Williams v. Martin, Civil Action File No. 1:01-CV-3342-TWT.

CourtUnited States District Courts. 11th Circuit. United States District Courts. 11th Circuit. Northern District of Georgia
Writing for the CourtThrash
Citation283 F.Supp.2d 1286
PartiesBrendan WILLIAMS, by His Mother and Next friend, et al., Plaintiffs, v. Jim MARTIN, in his official capacity as Commissioner, Georgia Department of Human Resources, Defendant.
Docket NumberCivil Action File No. 1:01-CV-3342-TWT.
Decision Date22 September 2003
283 F.Supp.2d 1286
Brendan WILLIAMS, by His Mother and Next friend, et al., Plaintiffs,
Jim MARTIN, in his official capacity as Commissioner, Georgia Department of Human Resources, Defendant.
Civil Action File No. 1:01-CV-3342-TWT.
United States District Court, N.D. Georgia, Atlanta Division.
September 22, 2003.

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Phyllis J. Holmen, Lisa Jane Krisher, Georgia Legal Services Program, Atlanta, GA, for plaintiff.

William C. Joy, Dennis Robert Dunn, Thurbert E. Baker, Shalen S. Nelson, Office of State Attorney General, Atlanta, GA, for defendant.


THRASH, District Judge.

This is an action challenging the constitutionality of one provision of Georgia's public assistance program. It is before the Court on Plaintiffs' Motion for Summary Judgment [Doc. 29] and Defendant's Motion for Summary Judgment [Doc. 32]. In summary, the Court holds that the assignment of child support payments for "capped" children pursuant to Georgia's Temporary Assistance to Needy Families program is not an unconstitutional taking. For the reasons set forth below, the Court DENIES Plaintiffs' Motion for Summary Judgment and GRANTS Defendant's Motion for Summary Judgment.


The Defendant Jim Martin is the Commissioner of the Georgia Department of Human Resources and administrator of the Temporary Assistance to Needy Families ("TANF") program. He is sued in his official capacity as administrator of the program. TANF is Georgia's current welfare

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program for families. The Plaintiffs are minor children of former recipients of benefits under the program.

The Personal Responsibility and Work Opportunities Reconciliation Act of 1996, 42 U.S.C. § 601, repealed the Aid to Families With Dependent Children program, the federal program for providing welfare assistance to needy families, and replaced it with the TANF block grant program. In order to receive this federal block grant, a state must submit a plan demonstrating compliance with federal law to the United States Department of Health and Human Services for approval. 42 U.S.C. § 602(a). The state must also certify that it operates a child support enforcement program consistent with the requirements of Title IV-D of the Social Security Act. 42 U.S.C. § 602(a)(2). As a condition of eligibility for TANF benefits, an applicant must assign to the state any right to collect child support payments for all persons for whom TANF is sought. 42 U.S.C. § 608(a)(3).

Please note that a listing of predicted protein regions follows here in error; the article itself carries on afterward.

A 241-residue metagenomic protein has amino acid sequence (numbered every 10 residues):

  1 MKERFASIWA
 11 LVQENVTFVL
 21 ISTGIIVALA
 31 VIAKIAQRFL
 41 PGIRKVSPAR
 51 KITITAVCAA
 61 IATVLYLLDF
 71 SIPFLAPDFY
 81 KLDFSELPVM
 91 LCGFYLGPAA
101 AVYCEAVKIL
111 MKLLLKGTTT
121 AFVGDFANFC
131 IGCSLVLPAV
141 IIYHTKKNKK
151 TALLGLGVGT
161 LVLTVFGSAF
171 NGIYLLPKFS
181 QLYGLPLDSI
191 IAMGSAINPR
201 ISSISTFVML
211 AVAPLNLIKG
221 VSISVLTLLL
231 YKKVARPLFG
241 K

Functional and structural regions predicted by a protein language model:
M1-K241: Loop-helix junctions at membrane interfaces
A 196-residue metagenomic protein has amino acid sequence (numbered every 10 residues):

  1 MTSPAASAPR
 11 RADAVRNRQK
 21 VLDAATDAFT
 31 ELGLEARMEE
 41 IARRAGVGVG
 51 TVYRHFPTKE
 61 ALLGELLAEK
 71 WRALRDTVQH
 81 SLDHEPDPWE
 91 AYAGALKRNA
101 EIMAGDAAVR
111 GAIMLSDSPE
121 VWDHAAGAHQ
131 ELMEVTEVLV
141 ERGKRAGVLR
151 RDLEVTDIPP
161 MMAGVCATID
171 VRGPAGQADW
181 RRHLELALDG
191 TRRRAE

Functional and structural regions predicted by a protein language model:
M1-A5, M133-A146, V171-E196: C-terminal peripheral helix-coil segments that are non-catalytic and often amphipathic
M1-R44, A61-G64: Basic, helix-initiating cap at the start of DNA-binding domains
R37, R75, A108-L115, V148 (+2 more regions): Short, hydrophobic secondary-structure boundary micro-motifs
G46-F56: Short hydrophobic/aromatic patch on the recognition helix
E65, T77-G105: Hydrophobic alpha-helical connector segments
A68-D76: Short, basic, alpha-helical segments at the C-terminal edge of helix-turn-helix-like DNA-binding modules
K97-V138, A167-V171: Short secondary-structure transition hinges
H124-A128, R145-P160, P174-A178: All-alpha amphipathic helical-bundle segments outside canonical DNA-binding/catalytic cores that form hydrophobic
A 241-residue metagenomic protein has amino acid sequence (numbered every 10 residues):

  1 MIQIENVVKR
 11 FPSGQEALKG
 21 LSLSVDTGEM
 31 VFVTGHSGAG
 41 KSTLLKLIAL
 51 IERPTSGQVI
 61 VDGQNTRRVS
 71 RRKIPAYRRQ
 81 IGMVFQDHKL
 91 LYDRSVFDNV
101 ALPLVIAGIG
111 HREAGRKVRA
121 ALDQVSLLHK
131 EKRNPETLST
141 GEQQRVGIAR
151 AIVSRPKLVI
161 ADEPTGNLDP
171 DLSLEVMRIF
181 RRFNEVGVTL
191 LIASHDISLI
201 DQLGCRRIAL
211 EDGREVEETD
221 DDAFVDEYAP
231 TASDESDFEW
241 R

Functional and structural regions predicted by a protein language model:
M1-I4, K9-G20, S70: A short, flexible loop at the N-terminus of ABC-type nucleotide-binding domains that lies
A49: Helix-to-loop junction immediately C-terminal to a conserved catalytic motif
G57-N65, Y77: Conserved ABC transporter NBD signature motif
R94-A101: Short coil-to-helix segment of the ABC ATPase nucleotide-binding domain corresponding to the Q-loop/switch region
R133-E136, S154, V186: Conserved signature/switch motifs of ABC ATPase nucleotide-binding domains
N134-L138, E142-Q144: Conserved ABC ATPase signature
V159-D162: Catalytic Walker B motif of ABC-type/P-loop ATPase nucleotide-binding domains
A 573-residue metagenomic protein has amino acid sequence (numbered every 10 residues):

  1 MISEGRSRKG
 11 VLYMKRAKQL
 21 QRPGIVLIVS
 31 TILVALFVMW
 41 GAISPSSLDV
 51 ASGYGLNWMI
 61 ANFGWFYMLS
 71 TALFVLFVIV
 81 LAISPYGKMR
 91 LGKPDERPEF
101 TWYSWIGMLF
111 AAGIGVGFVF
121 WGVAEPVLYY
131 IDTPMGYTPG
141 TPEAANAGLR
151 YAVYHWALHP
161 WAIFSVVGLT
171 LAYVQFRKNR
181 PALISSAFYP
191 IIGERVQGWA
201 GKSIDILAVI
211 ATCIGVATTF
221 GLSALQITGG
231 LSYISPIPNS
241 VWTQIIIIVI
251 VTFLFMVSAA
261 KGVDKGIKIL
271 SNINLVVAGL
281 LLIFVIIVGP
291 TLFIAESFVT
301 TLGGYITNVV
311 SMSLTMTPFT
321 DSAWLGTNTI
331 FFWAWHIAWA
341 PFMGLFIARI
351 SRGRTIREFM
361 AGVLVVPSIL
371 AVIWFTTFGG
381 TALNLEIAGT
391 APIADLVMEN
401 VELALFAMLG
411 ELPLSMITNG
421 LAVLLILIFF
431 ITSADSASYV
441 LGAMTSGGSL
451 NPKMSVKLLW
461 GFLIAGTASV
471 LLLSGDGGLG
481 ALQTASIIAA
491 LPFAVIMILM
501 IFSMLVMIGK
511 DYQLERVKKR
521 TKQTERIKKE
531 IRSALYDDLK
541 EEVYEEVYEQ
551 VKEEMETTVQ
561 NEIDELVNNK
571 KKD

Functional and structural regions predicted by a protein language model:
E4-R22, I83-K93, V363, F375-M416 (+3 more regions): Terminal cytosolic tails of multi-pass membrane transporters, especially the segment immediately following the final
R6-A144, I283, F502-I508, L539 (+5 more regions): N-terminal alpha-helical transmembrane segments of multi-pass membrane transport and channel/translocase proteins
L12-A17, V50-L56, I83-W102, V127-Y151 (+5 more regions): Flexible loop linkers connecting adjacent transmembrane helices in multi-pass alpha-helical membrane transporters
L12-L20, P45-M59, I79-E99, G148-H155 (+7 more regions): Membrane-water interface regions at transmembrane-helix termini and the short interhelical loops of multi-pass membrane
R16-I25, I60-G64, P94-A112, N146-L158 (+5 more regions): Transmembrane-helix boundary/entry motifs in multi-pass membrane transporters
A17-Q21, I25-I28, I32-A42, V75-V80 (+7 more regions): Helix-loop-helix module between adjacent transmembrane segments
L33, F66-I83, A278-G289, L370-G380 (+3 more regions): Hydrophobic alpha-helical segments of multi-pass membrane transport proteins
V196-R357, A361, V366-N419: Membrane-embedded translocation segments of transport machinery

Georgia is a participant in the TANF block grant program. With some limited exceptions, families receiving TANF assistance in Georgia are subject to a "family cap" under which TANF benefits do not increase as a result of a birth of additional children during the time that the family is receiving TANF assistance. O.C.G.A § 49-4-186. The state requires TANF recipients to assign to the state the right to establish and collect child support for any child who is subject to the family cap even though inclusion of the "capped" child does not increase the family's TANF benefits. Plaintiffs contend that this policy and practice violate federal law and the due process and equal protection clauses of the Constitution.

The Plaintiff Brendan Williams was born on May 9, 1998. At the time, his mother, Michelle Pait, was receiving Georgia TANF benefits for herself and Brendan's half-brother Byron. Michelle Pait does not receive child support for Byron. Ms. Pait reported Brendan's birth to the Department of Family and Children Services ("DFCS") and signed papers to assign to the state her rights to child support for Brendan. Brendan was excluded from the TANF benefits under Georgia's "family cap." In January 1999, Brendan's father began to pay child support in the amount of $161 per month. Because Brendan is a "capped" child, Ms. Pait continued to receive TANF benefits at the level of a family of two, even after Brendan was born. (Pait Dep. at 19-21.)

The Plaintiff Zon'tarrio' Q. Boston was born on January 10, 2000. At the time, his mother, Audrey Boston, was receiving TANF benefits for her daughter Yerdua and herself. Yerdua's father was paying child support. When Ms. Boston reported Zon'tarrio's birth to DFCS, her social worker had her assign Zon'tarrio's right to child support to DFCS. Zon'tarrio's father began paying child support through the State Office of Child Support Enforcement in August 2000. Plaintiff Zon'tarrio' Q. Boston is also a "capped" child, and a portion of the child support paid by his father has been kept by the state, pursuant to the policy set forth above. (Boston Dep. at 98.) The state continued to receive child support payments made by the fathers of Brendan Williams and Zon'tarrio' Q. Boston after the families stopped receiving TANF benefits. (Defendant's Responses to Plaintiffs' First Requests for Admission, ¶¶ 25-26.) For Plaintiff Zon'tarrio' Q. Boston, the assignments remain in effect and offset public assistance which he alleges he is no longer receiving. For Plaintiff Brendan Williams, the challenged policy keeps him and the Pait family from electing to reapply for TANF benefits.